Newspaper Page Text
fKE DIIPATCH F-OTJNDnD IN 1B0.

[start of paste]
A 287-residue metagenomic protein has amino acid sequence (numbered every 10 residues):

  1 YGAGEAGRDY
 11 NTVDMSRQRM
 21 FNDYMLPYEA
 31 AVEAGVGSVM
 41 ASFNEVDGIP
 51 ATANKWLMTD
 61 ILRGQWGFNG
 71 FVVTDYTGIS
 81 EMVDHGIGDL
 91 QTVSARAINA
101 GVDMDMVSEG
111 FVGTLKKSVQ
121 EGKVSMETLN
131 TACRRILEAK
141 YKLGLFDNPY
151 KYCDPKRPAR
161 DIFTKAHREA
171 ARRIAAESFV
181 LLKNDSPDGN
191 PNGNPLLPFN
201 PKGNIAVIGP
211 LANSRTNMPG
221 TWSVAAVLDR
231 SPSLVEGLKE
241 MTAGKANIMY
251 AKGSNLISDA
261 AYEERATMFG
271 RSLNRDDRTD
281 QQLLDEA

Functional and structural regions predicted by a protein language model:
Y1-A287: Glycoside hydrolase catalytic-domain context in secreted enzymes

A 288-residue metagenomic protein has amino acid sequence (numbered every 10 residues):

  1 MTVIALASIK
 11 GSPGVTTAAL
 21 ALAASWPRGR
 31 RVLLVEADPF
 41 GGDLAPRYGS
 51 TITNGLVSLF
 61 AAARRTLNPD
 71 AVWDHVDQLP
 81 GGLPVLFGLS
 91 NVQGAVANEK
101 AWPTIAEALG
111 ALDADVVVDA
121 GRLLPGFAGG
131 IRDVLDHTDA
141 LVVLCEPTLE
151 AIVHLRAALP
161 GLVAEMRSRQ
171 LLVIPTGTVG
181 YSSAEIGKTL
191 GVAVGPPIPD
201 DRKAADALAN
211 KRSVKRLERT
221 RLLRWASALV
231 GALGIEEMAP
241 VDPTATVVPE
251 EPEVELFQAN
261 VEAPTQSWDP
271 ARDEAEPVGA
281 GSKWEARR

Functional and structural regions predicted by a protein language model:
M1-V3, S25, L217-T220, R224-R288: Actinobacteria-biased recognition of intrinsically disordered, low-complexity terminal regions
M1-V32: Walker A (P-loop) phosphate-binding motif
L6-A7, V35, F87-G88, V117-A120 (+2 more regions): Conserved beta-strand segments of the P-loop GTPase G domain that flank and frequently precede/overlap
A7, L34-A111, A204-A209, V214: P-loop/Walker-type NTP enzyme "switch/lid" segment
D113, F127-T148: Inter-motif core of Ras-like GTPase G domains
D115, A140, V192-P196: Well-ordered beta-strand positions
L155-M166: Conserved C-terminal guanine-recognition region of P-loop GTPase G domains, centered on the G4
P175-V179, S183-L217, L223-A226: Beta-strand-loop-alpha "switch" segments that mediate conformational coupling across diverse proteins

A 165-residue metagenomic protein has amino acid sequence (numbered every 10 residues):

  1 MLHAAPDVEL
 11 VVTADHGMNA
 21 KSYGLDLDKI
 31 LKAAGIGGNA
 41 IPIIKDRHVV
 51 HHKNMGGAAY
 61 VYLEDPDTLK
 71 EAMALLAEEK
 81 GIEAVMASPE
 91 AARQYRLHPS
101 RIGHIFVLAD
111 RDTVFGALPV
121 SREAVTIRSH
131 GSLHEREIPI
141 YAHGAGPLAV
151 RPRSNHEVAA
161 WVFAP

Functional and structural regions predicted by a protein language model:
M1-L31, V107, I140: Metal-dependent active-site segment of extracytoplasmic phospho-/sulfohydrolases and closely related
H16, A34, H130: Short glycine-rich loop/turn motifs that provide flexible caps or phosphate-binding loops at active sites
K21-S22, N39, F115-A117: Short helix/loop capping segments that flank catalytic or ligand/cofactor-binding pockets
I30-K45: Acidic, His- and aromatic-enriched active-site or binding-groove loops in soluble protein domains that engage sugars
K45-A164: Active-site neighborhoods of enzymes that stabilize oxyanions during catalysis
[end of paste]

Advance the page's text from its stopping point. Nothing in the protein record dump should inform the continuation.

fRB TIMEB FOUNDffD 181* WHOLE NUMBER 18,449. RICHMOND, VA., FRIDAY, N(7\'KMBER 25, 1910. THE WEATIIEH TO-DAY?Fair. PRICE TWO CENTS. FLY OVER CITY Cuts OutToward River, Crossing Broad Street's Great Parade. FOUR MACHINES IN AIR AT ONCE Aviation Mect's Second Day Adds Thrills Which Bring Cheers From Multitude. Hamilton's Biplane in Blaze. Dazzling Bleriots Dance in Sky. 1 o-Days Program at Fair Grounds 12 to 2 P. .11.?Two monoplnnen on rahlbltlon In frnnt nf ernmlnf nniL, wlth lecturer to explnln the ina cblneft. 2 I'. >!.?CJiirro* ntartn the meet ln a Bleriot iiinnoplnne. Slmim, tJar rn?, llnrrltT, 11 n in 111 on nnd 1 r!?l>lr wlll folloiT. The I'rrni'liini'ii lilll une tbe Hlerlnt. Ilnmllton ulll une IiIn mvn tjpe of blplnne, nnd Frlnhle ivlll imc the Hnchenter tjpe ?f bl plnne. At noroe tlme dtirlng the nfter noon, If hln nernplime ln In repnlr and renily, Hamllton, ln hln 110 bnrnepniier innrhlne, wlll rnce iikhIiiki Joe Sevnuiur, In hln 120 hornepower Flnt Vnnderbllt rncer. lH-inm-e. tlie inllea. Thou nrt not fllled with mud or du?t, Arrolund, my Aernland; Th.r Klr.iiuiiiK plane? \?UI never rn?t, Aernland, my Aernland. Kumemher Ilarrier ? *acred tru*t. When he exelalmed, ??! *bupl.v most Ilv 'round ih? Clty Hull or ba?t"? Ae'oland, my Aeroland. ?Bailad of Itenc Barrler. Netlted because two of his country men had been permltted to By over Richmond before Alfred J. Molsant had declared the risk to the public too great, Rene Barrler, a Frenclt avlator, got permlsslon yesterday to cut a high clrcle above the clty and performed a feat whlch was far more thrllllng than the rest. Leavlng the Fair Grounds just as the second day's program at the avlation meet was about to close, he polnted the nose of his Bleriot monoplane toward Acca, turned graee fully back dlrcclly over the grand stand. and then shot stralght toward the Hermitage golf Unks. his motor "throhbing perfeetly as he sped onward ?t more than a mlle-a-mlnute speed. Twlce Acronn [trnnd. Pweeping across Broad Street. Bar? rler turned ln the dlrcctlon of William Byrd Park, raced over Main and then followed the James River southward, wheeling at Seventh Street, ojit toward Chestnut lilll and Barton Heights be? fore he sighted the avlation fleld, ln the distance, to whlch he returned. When the throbblng ot h's englne was heard above the dln of tho street, somebody picked up the word that an aeroplano was near and that mlghty throng of Thanksgiving marchers on Broad halted, while thousands of faces were turned toward the dull gray ?kies. The multitude saw the machine tnoving northward at an altltude of more than 2,00n feet, and then watched untll it faded from view. Barrler's cross-clty fl'ght was not on the program. After Garros and fc'imon had raced into town .on Wod nesday, Mr. Molsant gave orders to his Frenchmcn that lt had to stop. U was a trlfle too dangerous. But Bar? rler was not pleased. 11 is French blood bolled at the dlscrimination. Slmon and Barros graclously yielded and lnlerceded with Molsant, but the best that the manager of the meet could offer was the statement that he would thlnk about it. I.lkc Four-Itlng CIrcus. All the while the thousands in tho grounds?and tho tens of thousands ?who stayed outslde to see the show for nothlng?were unmlndful of the liurt that was gnawjng ln the bosom pf Barrler. That crowd was too busy wlth Its eye,s. for shortly after the program was under way, four ma? chines?three Bleriots and Frisble's Ttochester biplane?were in the air to gether, the Bleriots salllng high, wlillo the biplane covered the distance of the lield to he halted by a dlsnbjed motor. Tho thlng wiis so thrllllng, so spectacular, so bewllderlng, that tho crowd, Its eyes shootlng here and there and yonder, forgot that fenr whlch had grlpped It at tlmes when the aero planos darted downward or made sharp and dangerous turns. At a dull moment, Seymo'ur camo on tlie mllo track In his 110-horsepower rnclng automobile to tune up for tho contest wlth Hamiitoli'a biplane. It tvaa one of the blg e'\;ents on tiio card, but just as Hamllton was preparlns later to liegln his night, u i reak of gasolene, ,-ig-ht by lils englne, turned Into a atreak of flame. lt spread over the plancs, sendlhg 200 apeotators In all directlons,. while aviators, mana gers and mechanlclans fought manful ly wlth rags and tnmd to whlp tho llamc. Once Hamllton h'lmsolf Jumped l.-ackward, exneotlng an" oxploslon, but the tirc wns suhdued before lt wronght scrlotia dainnge. But lt wns serious enougli to prevent a fllght, Molnnnt t?? llie ItCncue. Mr! Molsant, a man of many parts, (Contlnued Tn^lFhrrdnf'ti^geTr" Looking Up at Barrier's Flight DREXEL AGAIN IS STAR ATTRACTIOI Loses Way in Air and Fails to Fly Back to Aviation Grounds. Philadelphla, Pa., Novemberi 2i.? Followers of avlatlon in thls viclnlty were kept busy to-day watchlng the forttines of J. Armstrong Drexel, of thls clty, who yesterday establlshed a new world's altltude record, and Claudo Grahame-Whlte, the Knglish man-blrd, who brought to a close a sories oi successful exhibltlons at ' the 1'oltit Brceze race traek, In the southern scction of tlie city. Drexel again proyed to be the star attractlon. He attempted to fly back io Philadelphla in a Blerlot m'onoplano from Oreland, Pa., where he lanrind yesterday after hls record-breaking lllght, but ho became lost and was, forced to land at Trenton .lunctlon, four miles from Trenton, N. J. Ore? land ls about thlrteen miles from l'hil adelpliia, but Drexel ln his fllght of one hour and ton mlnutes to-day trav eled twonty miles. Mr. Drexel lanclod because of a shortago of gasolene, haytug sturted. with but llttle more than sufllclent to carry him from Oreland to Polnt Bree/.e. He said he had mistaken the Delawaro Rlver for the Schuylklll, and had traveled north lnsteatl of south. He had intended following the Hchu/1 klll Rlver to Point Breesse. Mr. Drexel, after arranging .for the safckeeping of the alr craft, returneri to Philadelphla by traln. Claudo Grahame-Whito and several thousand poi-Hons were awalti'ng Mr Drexel at Point Bvroe?e, und when word, which proved to bo untrue, was received that the fornier was coming down tlio rlver Mr, Whltc arose in ono of hls maehlnes and sailed up tho rlver to'meet him. Mr. Wlilto gave sovoral oxhibltlon lllghts to-day, and on one of hls trlps took aloft llcnoral James Allon* ehlef slgnnl oflicer of tho United Statos Army. Qenoral Allen wns takon nround the field aoveral tlmos at a height of several hundred fcot, and he wns so much at ease that he was tajten for a trlp ovor the Philadelphla f>'uvy Viird, which is locuted about a mll<* from Point Breoze. Ooneral Allen was ln thp air about ten minutea, DYNAMIC FORCE Dr. Mlms Emphasizes Importance of Soul as Well as Machinery. MAPHIS EXPLAINS EXAMINEKS'WORK Tells How Teachers' Standards Have Been Raised?Superin tendents Will Not Here after Meet With General Conference?Eggleston Dcnounces Love Bill. i Presslng homo the thought that the1 teacher, to fulrtl hls or her misslon, must work through the neceasary and fundamental mechanlcs to the splri tual, Dr. Edwin Mlms, of the Univer? slty o' North Carollna, held the clos est attentlon of hls audience in an address last night before the Vlrginia Educational Conference. Well known In thls State and alwaya rlch ln ex presslon and forceful ln presentatlou, Dr. Mlms ls alwaya accorded a hearty wcicom'e. Hls subject was "Mechanlcs and Dy namlca in Educational VVork." Ksti mating the attltude of men who had emphaalzed either the aplrltuul or ma terial. to the excluslon of the other, he told of the importance of both, al waya keeping ln vieW the soul that; musl shlne through ihe materiai ' thlngs provlded for Instructlon by modern syatema "f educatlon. Hlgher Slnnilard*. Following Dr. Mlms, Professor! Charles O. Maphia, of Charlottesvlile, ' president of the State Buurd of Exara- j lners, told of some of the pollcles of the State Board >'( Educati-un, as ad minlstered" by iiiF board. He de Bcrlbed the work ot' the body and gave BOme facts regarding the practical j results of its erforts whicH were sur- | prlslng to most of hls hearers. He lald stress on the importance of the : child in all educational effor'. saylng that the? teacher was an incldent?a neces-ary evil. Mr. Maphia told hls audience of some of the dlmculties met and overcome ln the work of raising the standard of the men and wometi who teach the chlldren of Vlrginia, Because of the delay of ttielr truin. the supertntendents of the Southern I State a, who were at Itampton yester? day. failed to reacb Blchmond in time to be present at last night's meetlng. This necessltated the ellnnnalion ot Dr. J. Y. .Toyner, superlntendent of North Carollna, who ivus with . th party, from tho program, Mr. Maphls being substltuted. EgRleaton'M Speeeh. A notable Incldent of yesterday's sesslons was the address ln the after noon of Superlntendent J. D. Eggleston. Jr., before the Assoclatlon of School Trustees. In this speeeh Mr. Eggle? ston discussed the Love bill In the I.egislature last winter, tvh'lch pissed the Ho'uae and which was designed lo prevent the selectlon of any divislon superlntendent outslde of the dlstrlct ln which he was to serve. Thls meas ure he denounced as the most vlcloua bill proposed in the General Assembly of Virginia in his tlme. Antlcipatlng a stmllar bill ln the next Degtslature. Mr. Eggleston told tho trustees that Its passage would be the severest blow struck at edueation in Vlrginia ln years. He ridlculed and crttleized the tntent of the bill and asked the trustees to stand by him. At the concluslon of hls remarks many of the trustees shook hls hand and told him to count on them. Step Out of Conference. Dating from yesterday, the Confer? ence. of Divislon Superintendenta sep arated itself from the Vlrginia Educa? tional Conference. Reali_in_ that as at present "arranged the superintend? enta are unable to hold satisfactory sesslons, a resolutlon was adopted that hereafter the conference will not meet at the same time and place with the general body. This means that it will not go offlcially to Norfolk next year and will have no part In the pro? gram there. However, most of the su perintendents, it ls presumed. will at tend Informally. It was contended that there are too many sitle attractions and -onflicting meetlngs at these conferences to por mlt of satisfactory work. Again, it is desircd that Superlntendent Eggle? ston and Secretary Stearnes should meet and consult with the body, which they lind it imposslblc to do at gen? eral conferences. Compulsory educatlon was discussed by tho superintendenta, and favored by practtcally all of them. The State Teachers' Assoclatlon elected offlcers and adjourned sine die. Its new presldent. W. 11. Kelster, of Harrlsonburg, who has served as treasurer for the past year, ls one of the most pofular men in the body. Adjourns To-Nlght. Flnal adjournment of the confer? ence will be reached to-nlght, with an address by Dr, Walter Page, edltor of "The World's Work." The Co-Op eratlve Educatlon Assoclatlon will have its inning to-day, holdlng a ses? sion thls mornlng at the Young Men's Christlan Assoclatlon. Itetiring Presldent N. P. Palntcr, of the State Teachers' Assoclatlon, under whoso auspices the meetlng last night wns held, preslded. Jultus A. Spiegel added to the program with a sslthev selectlon. Dr. Edwin Mlms, taking Carlyle's detlnltion, spoku of mechanlcs as the mechanlcal slde of thlngs, tho ma? chinery of religlon and polltlrs and educatlon?the external,' Instltutlonnl side of Hfo. Dynamlcs he defined as tho inwartl power. the Inner life, tho Intinite phases of a subject. Carlyle he clescrlbocl as tho apostle of dynamlcs, and Gladstone, on the other hand, as the Intinite mustor of dotall. Tolstol, full of soul, nover harmoni/.ed hlmaelf Into the Instltu ttons of hls country. Bismarck mado a body through which Germany's soul could speak. Emerson, full of In sptrlng power, underrated Instltutlons. yet'Dr. Ellot, who suld ho never had an Idea on educational njattcrs which Emerson dld not untletpato, took hold of and used tho forees in thr land, (Cbntliuiod on Ninth Pug-e,) VIRGINIA! AGAIN TRIUMPHS IN GREATEST BATTLE OF YEAR Defeats North Carolina on Gridiron by Scpre of 7- to 0, TODD'S GREAT RUN FEATURE OF GAML Wild, Exciting Scene as 12,000 People Chcer Madly, While Bands Crash and Sea of Color Dazzles?Superior Team Work Accounts for- Victory. 5 iiy aus *.:.vi-BKitT. Wlth appetltes ivlietted through an ahsonce of hostllltles for more than two years, 12,000 wildly emhusiastle lovers of football sat expectantly through more than an hour and a hall of play yesterday and watthed tho Unlverslty of Vlrglnla hiimbl* the lads from Chapel HIM. winnlng tht gridiron claBsic of the South by a score of 7 to 0. Not in years has there t>een such Interest as ivas dlsplayed at Broad .Street Park. Mng before tht tlme an nounced for play to hegln :he crowd surgcd and seethed about the gates walting to get in. As early as 1 o'clock tho general admlssion entrances were jammed with a writhing mass of humanlty. Kverything on wheels, whether drlven by gas.or plloted by horses, ivas called Into actlon. It had been a long time slncc Vlrginia played Carolina, and few were wllllng to mlss the chanoe. Bnnnern, IlanriM?Betllnm. In the park bands were playlng, rlb bons were fiylng, cheers were hurled ] to the wlnds. riong3 recalling the days , of Auld I^ang Sync, yellf maklng tho red hlood dance and course through the velns, pleadlngs which found an answerlng chord in the hearts of the i thousands who were on hand to givo , eyldence of love for altna mater? j these were the things which made the | old feel young and tht young become I revitalized. On the pouth' slde of the park wnved I tho banners of the Blue and Whlte .' band was there to lend lt? voTtnne to the throaty yclls of the student body I ? I from the Old Nortb State. Words framed to popular alrs were thrown ; across the gridiron as a sort of defy j to the Orange and Blue phalanx bank j ed on the north slde of the fleld, led ? by the Unlverslty band. Tlme and i again the old song which has made Carolina a name to conjure wlth was I wafted to the hrceze. Krom the op : poslte side of the Inclosure came the j answering "Wah-who-wah" of Vir ? ginia. Wlld Shoiits for Victory. It was not an unfriendly rivalry. ! There was no attempt to drown the I voices of each other. Rythmleally and I in voluminous cadence the adherents of each team sent up thelr shouts for i victory. It was real muslc?rnuslc to the ears of old and young. FeW on 1 hand, whether college-bred or reared j far from the environs of a school of learnlng, but found the blood courslng I faster through thelr veins at this evl j denoe of spirit on the part of the ! youngsters who are destlned to become I the master mind of this n aster coun Before the game began both teams were confident of victory. There was little or no bettlng, and even after tho warfare had actually begun. men who had ivitnessed for i hattles on many fields were unwilllng to glve any opinion as to whlch team would win There was no grandstand work on tho I part of the players. Carolina came to Richmond on Tlianksglving Day, | 1910, determined to carry home a vlc , tory over Vlrglnla, Vlrglnla came ecitially determined to wrest the latirel , ivreath. Carolina ivas doomed to dis ' appolntment, nnd Vlrglnla ls stlll I happy to-day. FoiiKht ftrent Flgbt. But It was not nn inglorious unhap ! plness which the sturily sons of Chapel ? llill carrled In their hreasts. They j left tlie football liold with the knowl edge that they had fought a good rlght. Though beaten by tho best team, It I ivas not untll after every ineh of ground liad lieon contested. Victory 1 ivas not lost slght of for a mo ? ment. Kvon when Vlrglnla had sco'red | the touchdown whlch < to the popular i mlnd precluded nny posslblllty of de i feat, tlie Carollnlans still battled val lantly. ^,. Nor were they withmit frionds ln J tho standn. which were lllled to ! ovorflowlng, Though hoplng for ? I Vlrginia victory, the crowd sympa thlssed with the Whlte and Blue-, and tlme nnd again cheered iho pliicky I youngsters, who nover reoognized do : feat untll the game was over and all : chanco vanlshed wlth npproaohlng ' darkness. Sweethearts, motliors, sis i ters nnd frlends greeted tho ,'defoatod .team'and pralsod i?a work. SenNuii'n l'l(llii?i Cllmnx. Ii wns a lltlliig I'llmnx to tho sea. I hoii. Stnrttng out with tlie brlKhtost ' nrospoots, the Carolina team early dfi? j voloped u systuniatlc rtisregurd for tea'm work. 'I'he rosult showed ln diaaB-, l (Contlmied on sTxth Pago.) Tonn, viitai.vtA'S sT.\n. K MErBi Fined S400 Each in the Corpora? tion Court ot Xcw port News. TRIED FOR CONSPIRACY Raised Rates "Maliciously" After City Had Increased I.icense Tax. Newport News, Va., November 24.? Twenty offlcers and comtnitteetnen of the .Southcastern Undenvr ters' Asso ciation were found guilty of "mali? ciously. and in wanton dlsreprard of the rights of the public." increasing the rates for fire Insurance in the city of Newport News, and flned $100 each, by a jury drawn from Southampton county, ln tlie Corporation Court to nlght. The verdlct was returned at 10 o'clock to-nlght, after a trial lasting one month and seven days. The men convicted are A. H. Harris. secretary of the Vlrginia committee of the associatlon: Ii R. Wnrren. chairman?of the Vlrginia commlttee: William R Robblns, E. H. Jones and A. M. Travers. of Richmond: B. A. Ilam lin, of Danvllle. memhers of the Vlr? glnla commlttee; W. R. Prescott, presi? dent of the associatlon; A. B. Andrews, manager; Dan B. Harris, Guy Car penter, George H. Colllns, A. L. Brooks, R. N. Ilughes, R. T. Caldwell, J. S. Mlddleton. and H. M. Tanner, of At? lanta, Ga.; Dana Rlackmar, of. Co lumbus, 0.; II. C- Hare, of .Tacksonvllle. Fla., and B. J. Smith, of Charlotte. members of the executlve committee. An Increase ln the license tax rate estimated to mean ln the aggregate $4,300, to all of the Insurance com panies dolng buslness here, was made by the Clty Council on May 1. On May 1. the Vlrglnla commlttee of the Southeastern Uriderwriters' Asspola tion announced an Increase of 10 per cent. on Insurance rates In this city. Then followed tho arrests al Hot Springs oti wnrrants sworn out by Conimonwealth's Attornoy C, C. Herko ley. Tn the Tnlice Court Juatice Bruwn flned nll the defendants JoOii each. An appeal to tlie Corporation Court was taken, and thls trial bopran October 17. Thls prosecutlon was based en tlrely on tlie common law agalnst con splracies, Vlrginia liaving no statutef to cover' the proeeodlng. A motion to set asldo the verdlct is pendlng, and lt' thls ls overruled tlie cuso wlll go to the Supreme Court. Womnn'N Wenpon Under Ilnn of Hrrlln I'oltce President: Berlin, November 24.?The police president of Berlin has declared war on tho dnngerously protrudlng liatpln. In a prorlamation l.ssueil to-day he calls tlie atlentlon of (he women of tho city to tlie many recent reports of In.jurles Infllctr-d hv hntplns that pro Jected bevond tho clms of ivnnira'i hats. The accldents have heott ospoclally fre <|tient in street cars, and usually men are the vlctlms. The president calls upon th" women cither to <enso uslng long plns, or turn Wie points.so tha.t they wlll not bo a constant menace to tlie travellng pub? lic. ?n Virginia Player Dangerously Hurt kllruiltigliiini, Aln., Xnveiiihcr 21.? niSTht Tiicklc Ilurke, of tlie Wn.sli Ingtotl nnd Uce tt'iim, ivho iviin put in tlie giime ivitli Alnliitiiiii tltls nf leri'otui iim a Niibstltute JlWl liefu't'O the end ot the last poi'lod, wiim knocked iiiieiuim'liuin in one nf Ihe llnal Mcrliiiiinii^eM, and Ih kIIII un ctuiHf Iiiiin (tl-nltfllt, Hln liijury 1? Niiltl by phyMlclHiis to be vouciihnIoii of tho ImiiIii. Tl Cliambcr of Deputics Is Ex pectcd to Settle Oues tion To-Day. MAY GR/.NT AMNESTY froublc in Brazilian Navy Said to Be of Xon-Political Character. nio Janelro, November 24.?Tho Chamber of Deputles closed Its meet? lng and adjournod untll to-morrow with the iiuestlon of atnnesty for the mutlneers still under dlscusslon. it Is thought that amnes'ty will be grant ed by a small majorlt.v. The Sao Paulo and Bahl have gone outslde of the bar, but the Mlnas Geraes has taken up a'posltlon ln tho bay opposlte the government palace. Several (>tlloen? Kllled. Blo Janelro, November 24.?The crews of two battlesbipti of the Bra? zilian navy mutinied yesterday. They turned their guns upon tho loyal shlps and also threw a few sholls Into the clty. Durlngr the outbreak several offlcers were kllled. Tho flghtlng ceased at night, but the revolters remained In possesslon of the two vessel.i. Td-'day the battleshlps, with their mutlnous crews, were ancbored out? slde the bar awaltirig actlon by the government. Congress was summoned In session at 1 o'clock this afternoon to deal with the situation. The censorshtp is strlct, and details of the trouble cannot be cabled at thls* timo. It Is offlcially stated that the trouhle is not of a politlcal character and should be descrlbed as a mtitlny among the sailor3 to enforce eertaln conces slons from their onicers, rather than a revolt agalnst the admlntstratlon of Presldent Fonseca. I ii'iniiiiil llotter l'ny. For some tlme the men of the navy had been agltatlng the matter of more pay. They also nb.leeted to the prac tlce In the navy of infllctlng corporal pnnlshment upon Insubordtnate or otherwlse offendlng sallors. The matter came to a head yester? day when the crews; of two of the bigger warshlps turned upon their su perlors. it Is repnrted that tlie captain of the battleslilp Mlnas Geraes was kllled. Following- tho flghtlng the mutlneers made a formal doniand for Increased pay and the abolitlon of corporal puu ishment and then withdrew to the outor harbor. The mutlneers expoct Congress to pass a measuro this af? ternoon erantlng them aninesty It ls belloved that If thls is dofie tho trouble will bo at an end. Should Congress rcfuso aninesty to tlio revolters tho subsoi'iuent. attltude of tho latter Is In donbt. The situation ls tense, and tliere is conslderable anxletv anidng the people of tlie clty. I'Mi-Ims II,?(?,.,.,, -\VnrNlilpn. I.ondon, Novomhor .4.?A eablegram recetved hero to-day from Rlo Janeiro says that flring Is ln progress between tho w-arshrrrOrr-the harbor there. ,\d mlral Farquhar, commantllng tho fonrth Brltish orulsor Bquaclron, now at rtnenos Aires, has been ordored to Kio Janelro. Tho adrnlralty, however, asserta that thls was only in pur suance of tho orlglnal Itlnerary of the squadron, and not connecfod with the outbreak. A prlvate cable dlspatcb front Rlo Janelro says thatth-? captain of the Brazilian battleslilp Mlnas Goraes wiu kllled during lho naval dlsturbapce lasl night. Trouble Xot I'olltli'al. llambursf, November Jl.?Tho Noril Doulsolie Hank, which has close tlnan iCoutiinu'd on ^econd Vage.) I [ IF SITUATION __uiet Has Been Re stored Throughout Re public of Mexico. BUT VIGILANCE NOT RELAXED Alarmists* Rumors Are in Cir? culation, and Quiet May but Precede Greater Storm Yet to Break?Troops Are on Guard Along Border. I_iredo, Texas, November 21.?Mexl can Consul Miguel E. Dlabold, with headquarters ln thls clty, to-day re celved olllclal advices which state that iiulet has been restored throughout th? country, The only exceptlon ls ln what. 1b known as the Guerro distrlct, in the State of Chihuahua. In that sec tlon 1100 revolutionlsts are still maklng attacks on small vlllages. The consul says they are not "revolutionlsts." but are bandits, who are in the tleld to T.oo and plllage. General Luoro Vlllar. stationed in Niievo Laredo, Mexico, was tnten tewerl to-day. llo has received ofhVial ad? vices from all polnts embraced ln hia Jurisdlction. extendlng from Matamo ros to Colombia, thlrty miles abovn Guerro, on the Mexican side of the river, and says 'everything is quiet along the horder and In the lmmediate interior. The Mexican government stlll maln talns a cordon of troops. which la guardlng the border. On the Mexican slde of tlie rlver troops are on guard ! from Brownsvllle to Del Rlo, and, ac ' cording to informallon coverlng thla streteh of terrltory, ipilet has existed all day. Consul Dlabold says the Mexlcr.n government has the situation well ln hand. Sporadic outbreaks may oecur. he says, but the troops are adequate to cope with the situation. and any uprlalng ivlll be Immedlotely sup presBed. Alarmlst Ruiitor*. Notwttlistanding the tranqull condl tlons, alarmists' rumors are still it* circulation. These rumors are not cori tlned to the border towns. but nre ctir it'ut even In the.eapltaf. Mexico City A rumor curr'cnt there to-day. :-1 ?! which was reported to tiic Minlstcr O'l War, was to tho effect that an att_ K would be made upon M-tamoros to day or to-nlght. Thls rumor wascoir. mtinkated to General Vlllar, who m turn Immedl.itely got ln touch with. hls aids in Matamoros. After a thcr ougrh scout of the country a reply was sent to General Vlllar that there waa no lndlcation of any outbreak eltlie-r at Matamoros or In the lmmodiata vlcinitV Accordlhg to the rumor in the capltal, the telegraph wires were to be cut, and any report of the attacK would be Impossible. I'p to a \?.ie* hour to-nlght the wlres were worklr.g v, Itliout Interruptlon. General Vlllar r*peated the rumor lo headquartcrs of the Third MIHtary Zone, at Monterey. General Trevino. who left Monterey yesterday with a tralnload of soldic-r3 for Torreon, over the Mexican Inter national Railroad. had not arrlved at a 'latc hour to-nlght. The authoritle^ say he has probably left the train and is marchlng with hls troops overlaud to some polnt ln the Guerro distrlct. in the State of t.'hihuahua. where tlio revolutionlsts are yet actlvely carry? lng on their campalgn. lt the whereabotits of FranclsCo Ma dero are known. no such tnforniatlon is glven out by the Mexican authort tles. lleve* Denle* Report; Parls November 24;?General Ber nardo iWes. the Mexican soldier who came tOvPJris some time ago on a mli Itarv miaalon for the Mexican _t>vem ment. dehied to-day the repor that he intcrifS to return to Mexico to taKe a hand ln the revolutlon. To a reporter of the As30c(atet2 r-ress General Ueyos expressed Lhe oplnlon that President Dlaz? jhonyTie, described as a great patnot ?ouUI succeed ln restorlng order and aflei - w_.d adopt effectiyo "????r.??^2_ allaylng tho present popular dlhcon^ tent ln Mexico. General Royea decllned to g?Into details regardins tho cause ?Mchaei up to tho present cendltton-of aKalr^ ln hls country. but expreasod tho bo Uef that the unrest could nQt oe Lon ?Iderea ** sorlous and would not last l?"c%c Llnmtour, Mexican Minlstor of ,.' nance, ls also ln Parls. hav ln? ir-ivV.d here several months ago. 1'r. Unat ui declared to-day that the ' uation ln' Mexico ls ln na ??-? serious. Local agitatlons. he ?ald. havo been magnlfled by Texas fron ?*? re ur s hito a general revolution S movement. ^f'%'^ ^f^ .' ls a wealthy son of a lorm _o>er .,f n,e st Lte of Goahuilu, ls a nor of the _tu-? ul anniniinti_ wi'll-tueaulng but del ide.l soclahatJc doetrlnairo, who Imaglnfcs that he la ns, r"d 0v the .plrlt of BenltO JWe? to regenerat3 tho Mexican demooracy. Stnl'Ped "t Horder. Eaglo Paas. .November 24.?A day eoach'contaimns eighty-one Mexicans. flft'y ot Whom vvorc able-bodled mon. was atopped this aftei'iioon at the border by United States .^ustoms . lt ? elals who satd they wanteel to .nake sure* they were not reyolutloniatu. 'UTh? Mexlcana *y they came from North Texas and are en route to tho ranch ot General Goroniim. 1 revino a.-, laboiers They passed through sm Vntonlo coming here, and thls made the imciela susplotouP. ai.gan Antonlo, l? sald to bo the rebel |iea?lqiiarter? of revolutlonlata ln the ynlted ^tatfti Clty" 1* lOnlerly. Monterey, Mex., November .21,?Thla i-lty ls as ordorly as aver, the ppUv? and iiillltaiy having tho situation cntyt pletely In ha,nd. Tho revuiution la th?